Molecular Diagnostics: The Time is Now

How often do you hear the term RT PCR in your daily conversations with friends and families? You may say almost every day. But if asked that when did this jargon enter our day-to-day talks, I am sure we can all point our fingers to one event – the Covid-19 global pandemic.

The ongoing pandemic has fueled the access and awareness of RT PCR to an unimaginable extent. To put things in perspective, the number of RT PCR machines already installed in India before the pandemic was roughly 400, and now – post-pandemic – it is approximately 2500. If we see it through the lens of behaviour, the awareness of RT PCR was hardly any. It was too esoteric a term to be a part of routine diagnostics and was confined more to academics or research. But today, RT PCR dominates the parlance of not only the medical fraternity but also of the common people like you and me.

What really is Molecular Diagnostics?

Molecular diagnostics (MDx) is a collection of techniques used in the process of identifying a disease by studying molecules, such as proteins, DNA, and RNA, in tissue or fluid. MDx involves the application of molecular biology techniques to study human diseases, including infectious diseases, inherited conditions, as well as cancers.

MDx has expanded medical genomics in a major way. Molecular assays complement results obtained from routine serologymicrobiology, and hematology tests by identifying disease biomarkers, creating sensitive diagnostic assays and ultimately finding new treatments and potential cures.

Coming to RT PCR (Real-Time Polymerase Chain Reaction), it is one of the many techniques that make up MDx and works by combining reverse transcription of RNA into DNA (for RNA-based pathogens) and amplification of specific DNA targets using polymerase chain reaction. In short, RT PCR is a nuclear-derived method for detecting the presence of specific genetic material in any pathogen: bacteria, fungus, virus, or a parasite.  Other platforms under MDx include NGS (Next-Generation Sequencing), Sanger Sequencing, and Microarray.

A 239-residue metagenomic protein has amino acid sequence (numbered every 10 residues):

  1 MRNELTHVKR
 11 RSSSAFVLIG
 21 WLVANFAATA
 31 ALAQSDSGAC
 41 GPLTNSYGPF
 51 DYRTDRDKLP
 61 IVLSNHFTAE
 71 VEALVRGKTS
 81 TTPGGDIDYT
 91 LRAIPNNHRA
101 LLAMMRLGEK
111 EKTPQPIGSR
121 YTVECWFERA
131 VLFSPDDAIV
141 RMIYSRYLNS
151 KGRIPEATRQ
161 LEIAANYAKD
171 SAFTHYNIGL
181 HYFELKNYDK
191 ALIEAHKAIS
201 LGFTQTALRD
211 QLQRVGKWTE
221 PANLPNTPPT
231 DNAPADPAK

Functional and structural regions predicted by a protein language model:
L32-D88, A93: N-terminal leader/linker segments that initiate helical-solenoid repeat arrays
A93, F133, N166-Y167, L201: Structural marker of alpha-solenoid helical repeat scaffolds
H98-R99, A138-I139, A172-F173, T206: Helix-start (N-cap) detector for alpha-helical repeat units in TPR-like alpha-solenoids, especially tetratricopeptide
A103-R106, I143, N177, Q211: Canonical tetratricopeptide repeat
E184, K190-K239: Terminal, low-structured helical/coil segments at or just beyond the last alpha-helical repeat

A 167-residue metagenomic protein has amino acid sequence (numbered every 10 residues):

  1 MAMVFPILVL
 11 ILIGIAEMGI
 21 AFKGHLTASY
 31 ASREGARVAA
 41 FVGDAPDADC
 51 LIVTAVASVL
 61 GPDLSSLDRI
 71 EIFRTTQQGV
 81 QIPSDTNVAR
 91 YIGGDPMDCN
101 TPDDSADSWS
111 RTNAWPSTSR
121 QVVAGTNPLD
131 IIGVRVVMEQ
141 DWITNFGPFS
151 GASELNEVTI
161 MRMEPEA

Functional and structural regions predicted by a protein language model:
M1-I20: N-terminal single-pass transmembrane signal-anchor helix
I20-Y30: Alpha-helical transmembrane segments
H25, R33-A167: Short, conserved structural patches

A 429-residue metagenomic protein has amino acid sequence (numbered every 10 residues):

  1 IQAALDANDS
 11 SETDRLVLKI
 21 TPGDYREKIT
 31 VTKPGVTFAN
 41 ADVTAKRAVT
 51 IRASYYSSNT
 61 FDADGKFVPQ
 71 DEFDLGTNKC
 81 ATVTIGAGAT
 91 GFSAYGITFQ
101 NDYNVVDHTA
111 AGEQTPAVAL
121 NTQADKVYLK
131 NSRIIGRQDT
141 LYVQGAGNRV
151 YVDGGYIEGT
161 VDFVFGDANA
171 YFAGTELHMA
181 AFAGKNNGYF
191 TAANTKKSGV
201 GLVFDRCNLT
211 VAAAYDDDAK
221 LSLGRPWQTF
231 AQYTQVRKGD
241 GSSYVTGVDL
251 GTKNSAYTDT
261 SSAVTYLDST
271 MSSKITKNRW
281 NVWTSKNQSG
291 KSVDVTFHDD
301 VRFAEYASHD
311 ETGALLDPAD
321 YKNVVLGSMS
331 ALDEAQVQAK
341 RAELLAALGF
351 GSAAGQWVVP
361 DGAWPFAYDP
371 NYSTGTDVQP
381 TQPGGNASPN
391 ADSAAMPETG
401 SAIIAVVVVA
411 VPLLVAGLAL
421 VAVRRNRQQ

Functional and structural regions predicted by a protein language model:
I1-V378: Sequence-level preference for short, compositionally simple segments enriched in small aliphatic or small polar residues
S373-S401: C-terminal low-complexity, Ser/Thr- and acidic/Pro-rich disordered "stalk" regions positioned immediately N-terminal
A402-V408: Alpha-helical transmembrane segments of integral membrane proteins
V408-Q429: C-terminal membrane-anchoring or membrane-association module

Why do we need more Molecular Diagnostics?

All you read so far was about MDx and RT PCR and their applications. It’s time we move to the other side of the story. To begin with, let’s take a look at sepsis.

Sepsis is clinically defined as a life-threatening organ dysfunction caused by a dysregulated host response to infection. In simplified words, it’s a systemic disease caused by a pathogenic infection leading to multi-organ involvement. To highlight the gravity of this condition, in India, every 3 minutes a patient dies due to a septic shock. Sepsis accounts for 63% of neonatal deaths and other populations at risk include immunocompromised patients, patients who have undergone organ transplants, or patients in ICUs to name a few.

Conventional diagnostics come with their own limitations. Routinely used blood culture methods are not an ideal gold standard, as the results often come too late, are incomplete or not sensitive enough, and can be misleading and relatively labor-intensive.

And that’s when RT PCR comes into the picture. The areas in which RT PCR, or any other molecular diagnostic platform test, wins over a routine pathology test are reduced TATs (Turn around Times) and high accuracy. MDx tests are known to produce results in times as short as three hours, have high multiplexing capacity that allows identification of exact pathogens leading to targeted treatments, and enable rapid detection of pathogens from micro-volume blood samples.

And Sepsis is just one such example. Similar challenges are encountered in the diagnosis of hospital infections, oncology, gastroenterology, or neurology diseases, all of which have a significant contribution to India’s disease burden, and MDx is increasingly becoming the go-to diagnosis decision tool for superior clinical outcomes.

Shyamakant Giri, CEO, Rivaara Labs

Why the time is NOW?

In case the name multiplexing didn’t make it clear to you before, multiplex RT PCR involves amplifying multiple DNA or RNA targets in a single PCR reaction. While RT PCR addresses the drawbacks of conventional testing by offering reduced TATs and higher accuracies, it is the multiplexing ability that has revolutionized the potential of diagnostics in disease management. This power of multiplexing has triggered innovation – locally and globally – to develop comprehensive test panels. At the forefront of innovation in MDx is research and development on harnessing the multiplexing ability in the areas of home care and point of care as well.

No doubt there is a long way to go, but the time is ripe. Pre-covid penetration of MDx in western countries was close to 15% whereas that in India was a meagre 3%. In light of the heightened awareness, accessibility, and affordability, physicians now have better choices that inevitably lead to improved patient outcomes. The current context has shown us what the future in-patient care will look like and embracing molecular diagnostics will place India on the global map of high standards in-patient care.

Shyamakant Giri, CEO, Rivaara Labs

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